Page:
Monday, 19 December 2016

Advent Done Badly

I sat at home alone yesterday morning, while my husband bundled up our two sons and took them out to mass on his own.  For the third Sunday in a row.

I did try.  I got up, got dressed, had coffee and even got in the car but in the end, I came home.

I walked through the front door, threw my coat over the back of the nearest chair and fell gracelessly onto our red couch, where the day before we found the body of our beloved cat who had died peacefully in her sleep.  I looked around and saw the advent candles, all still the same size they were at the beginning of advent.  The Christmas tree that I have to say looks beautiful because William decorated it on his own, stimming with excitement after putting on each ornament, all the bottom branches boasting three or four glittery balls.

I put my head in my hands in exhaustion and thought of all the plans I'd had to make this advent THE advent.  The most peaceful, the most spiritual, the most beautiful one yet.  In my mind we would gather around the dark wooden dining room table in the evenings, light a candle, I'd read a Christmas story in my most gentle and motherly voice.  My sons would listen.  It would be magic.

And in regards to myself, I had decided confidently at the beginning of advent I would grow so much spiritually.  I would meditate on the first Christmas, I would journey with the Holy Family.  I would pray the rosary and be filled with unshakable peace and joy.  I would be generous and not yell or get angry or judge people or focus on myself.

As I read back what I have written, maybe therein lies the irony.  I would not focus on myself.  What were all my great plans and expectations, if not the ultimate focusing on myself?  How good I'd be and how I'd be that spiritual and good all on my own.  All because I decided to and I had the strength and discipline to carry it out.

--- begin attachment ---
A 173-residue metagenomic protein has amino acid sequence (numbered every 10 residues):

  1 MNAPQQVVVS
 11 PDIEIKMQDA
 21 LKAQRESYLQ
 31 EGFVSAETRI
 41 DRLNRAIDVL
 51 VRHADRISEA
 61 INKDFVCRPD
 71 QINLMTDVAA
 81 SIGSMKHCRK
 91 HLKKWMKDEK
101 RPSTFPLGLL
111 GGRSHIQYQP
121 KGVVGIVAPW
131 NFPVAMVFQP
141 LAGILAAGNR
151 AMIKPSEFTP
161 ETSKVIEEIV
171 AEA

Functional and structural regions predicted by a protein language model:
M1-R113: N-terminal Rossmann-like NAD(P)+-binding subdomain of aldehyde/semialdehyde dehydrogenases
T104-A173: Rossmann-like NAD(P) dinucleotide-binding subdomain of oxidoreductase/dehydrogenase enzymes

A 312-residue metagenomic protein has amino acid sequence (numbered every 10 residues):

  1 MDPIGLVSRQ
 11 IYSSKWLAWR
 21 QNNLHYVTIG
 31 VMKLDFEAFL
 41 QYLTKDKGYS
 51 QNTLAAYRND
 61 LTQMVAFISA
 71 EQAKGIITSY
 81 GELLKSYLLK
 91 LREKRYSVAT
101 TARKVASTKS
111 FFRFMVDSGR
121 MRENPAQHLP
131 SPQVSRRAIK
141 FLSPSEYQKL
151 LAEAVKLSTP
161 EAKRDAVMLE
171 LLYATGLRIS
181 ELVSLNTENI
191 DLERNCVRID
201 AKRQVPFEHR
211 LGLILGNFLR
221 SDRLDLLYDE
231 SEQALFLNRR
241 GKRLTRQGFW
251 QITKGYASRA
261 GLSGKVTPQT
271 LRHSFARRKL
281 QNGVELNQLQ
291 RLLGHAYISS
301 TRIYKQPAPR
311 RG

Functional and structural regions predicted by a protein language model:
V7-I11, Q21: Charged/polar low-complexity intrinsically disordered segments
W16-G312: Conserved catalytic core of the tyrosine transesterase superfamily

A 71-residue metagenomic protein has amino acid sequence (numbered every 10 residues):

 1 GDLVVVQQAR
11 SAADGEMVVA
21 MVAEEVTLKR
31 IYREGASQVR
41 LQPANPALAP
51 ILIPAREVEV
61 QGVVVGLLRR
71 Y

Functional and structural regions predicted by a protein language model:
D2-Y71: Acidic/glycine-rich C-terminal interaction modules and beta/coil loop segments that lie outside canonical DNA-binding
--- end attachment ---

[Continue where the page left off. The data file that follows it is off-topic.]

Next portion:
How I would benefit from an advent full of quiet peace.  A cozy, candlelit, storybook preparation for the sacred birth of our Lord.

Then I could hand the Lord these things at the end of Advent and say "Look how perfectly I've preformed!  Look what I have done!"

However, the reality has been that I haven't made it to even one mass this advent.  I did maybe six reflections with the kids and then the books I laid out with such good intentions, sat unopened.  I have been so tired and worn down that I have complained every day.  This advent has passed in a flurry of changing sheets, illness, exhaustion, impatience, trying to calm meltdowns, trying to explain the death of a much loved animal to a little boy who thinks the cat died because we didn't pet her enough.
Yet nothing catastrophic has happened.  Only daily distractions, small daily failures and sorrows.  Somehow the spiritual got all lost in the mundane.

Some wise friends helped me to remember though, that the spiritual is also found in the mundane.  I tend to separate the two.  As in, if I am a success at spiritual living, all aspects of my life will fall into place and I will no doubt awe others with the transcendent glow that surrounds me.  If I am not successful, well then, it all falls apart.

Deep in my heart, I know it all falls apart anyway.  I can't make anything perfect.  Not myself, not my children, or my home, or my prayer life.  I don't have that sort of power or control.

Maybe I approach this Christmas with hands full of ugly, imperfect offerings.  Approach the stable tired and a little disillusioned. With only unsuccessful attempts as gifts.  Here's all my impatience Lord.  Here's my quick temper.  My sharp tongue.  Here's all the yelling and exasperation that my kids didn't deserve.  Here's my grief, yes, grief, over the loss of our cat.  Here are all the things I put before you.  Here are all my other gods.

Maybe I approach with these imperfect gifts but I don't leave empty handed.

I know the soft glow of joy that is found in uncomfortable circumstances.  The knowledge that failure isn't always as it appears.  The promise that we can be made new.  Again and again if need be.  And need be.  In this season of Advent, rather than give, I can ask for healing, for humility, for gentleness, for all the things I lack.

I can keep trying.